Men treated with hormone-based therapy for prostate cancer faced a 30 percent to 40 percent higher risk of colorectal cancer, compared to patients who did not receive this treatment, according to a new study.
The study looked at use of androgen deprivation therapy, a common type of treatment for prostate cancer that involves blocking the male hormone testosterone through either surgical removal of the testicles or a series of injections. It's been shown to benefit men with advanced cancers, but its benefit for less-advanced disease is unclear. Still, more than half a million men in the United States currently receive this therapy.
Researchers looked at data from 107,859 men aged 67 and older with prostate cancer, identified through the Surveillance, Epidemiology and End Results and Medicare linked database, which provides information about older adults with newly diagnosed cancer. Results of the study were published online in the Journal of the National Cancer Institute.
The study is the first to link androgen deprivation therapy for prostate cancer to an increased risk of colorectal cancer. The researchers found that the risk increased the longer a man received androgen deprivation therapy. Patients who had their testicles removed, a procedure called orchiectomy, had the highest rates of colorectal cancer.
Overall, the risk of colorectal cancer was still low -- less than 1 percent per year even among orchiectomy patients. But any increased risk should be carefully considered when using androgen deprivation therapy in cases when its benefit is not clear, the researchers say.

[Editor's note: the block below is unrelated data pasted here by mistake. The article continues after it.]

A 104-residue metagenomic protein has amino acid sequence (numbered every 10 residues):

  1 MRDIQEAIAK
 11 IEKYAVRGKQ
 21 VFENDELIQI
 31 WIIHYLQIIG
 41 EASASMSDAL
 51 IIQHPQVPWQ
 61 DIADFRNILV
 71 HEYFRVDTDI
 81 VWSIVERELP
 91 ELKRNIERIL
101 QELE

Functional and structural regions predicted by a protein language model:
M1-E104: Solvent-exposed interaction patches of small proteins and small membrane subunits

"Androgen deprivation therapy still continues to be used in situations where there are not evidence-based studies showing its benefit. When androgen deprivation therapy is clearly known to be beneficial, people should not shy away from using it. But where there's not solid evidence, this is potentially another harm," says lead study author Vahakn B. Shahinian, M.D., M.S., assistant professor of internal medicine at the University of Michigan Medical School and a member of the U-M Comprehensive Cancer Center.
Shahinian stresses that androgen deprivation therapy can be lifesaving for certain men with prostate cancer, and those patients should not hesitate to use it. The study authors suggest that continued routine preventive care, including colorectal cancer screening, is important during prostate cancer treatment.
Funding was provided by the National Cancer Institute, Sassella Stiftung Zurich, and Union Bank of Switzerland.
Prostate cancer statistics: 217,730 Americans will be diagnosed with prostate cancer this year and 32,050 will die from the disease, according to the American Cancer Society.
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